Pig producers on guard after discovery of drug-resistant coccidiosis
Microbiologists are warning European pig producers to monitor the success of coccidiosis treatment toltrazuril after discovering the first signs of resistance to the drug.
Scientists at the University of Veterinary Medicine, Vienna, identified a strain of coccidiosis-causing cytoisospora suis that is not affected by toltrazuril — the standard treatment for the diarrhea-causing intestinal parasite.
In a study published in the journal Parasites & Vectors, they said farmers should monitor resistance by checking for parasite eggs — known as oocysts — in fecal matter.
They also said farmers should increase their hygiene measures to prevent infections which, though rarely fatal, can spread rapidly and significantly hamper piglet growth, leading to economic losses.
Signs of the resistant strain or isolate of the parasite were first identified on a Dutch pig farm in 2014, when the farmer reported an increase in diarrhea in newborn pigs that had been treated with toltrazuril.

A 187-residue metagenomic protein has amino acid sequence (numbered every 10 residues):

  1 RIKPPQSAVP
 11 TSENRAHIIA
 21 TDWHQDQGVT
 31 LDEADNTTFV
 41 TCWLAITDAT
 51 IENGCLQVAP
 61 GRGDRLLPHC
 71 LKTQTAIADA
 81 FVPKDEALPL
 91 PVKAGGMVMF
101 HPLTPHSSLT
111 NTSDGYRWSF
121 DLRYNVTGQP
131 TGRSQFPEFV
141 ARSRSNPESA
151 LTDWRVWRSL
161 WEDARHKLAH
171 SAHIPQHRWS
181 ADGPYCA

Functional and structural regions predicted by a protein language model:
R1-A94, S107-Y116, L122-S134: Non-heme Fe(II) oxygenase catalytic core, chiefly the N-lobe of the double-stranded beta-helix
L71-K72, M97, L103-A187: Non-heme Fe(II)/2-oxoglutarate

Until that point, there had been no signs of resistance to the drug, which European producers have used as a standard treatment for about 20 years.
In a subsequent trial carried out by scientists, piglets infected with the isolate from the Dutch farm developed diarrhea by the fourth day of infection, even though they had been given a minimum dose of 20mg/kg body weight of medication.
Signs of oocysts — which are only found when the drug takes no effect — were also detected in all fecal samples.
Head researcher Anja Joachim said that resistance to toltrazural is developing slowly, but is expected to become more frequent.
As there are no practical alternatives to controlling the parasite, she said it is vital farmers carry out frequent monitoring, as well as increasing hygiene measures to prevent any spread of pathogens.
“These routine checks can be performed easily,” Joachim said. “When oocysts are discovered in the feces despite the administration of toltrazuril, additional measures should be taken immediately.”
Improved hygiene measures and chemical disinfection in particular can keep down the number of oocysts in the environment of the piglets, she added.
“This is an essential prerequisite for preventing resistant parasites from spreading.
“As a consequence, it will be essential to consistently monitor the success of treatment in order to detect any developing resistance of the parasite.”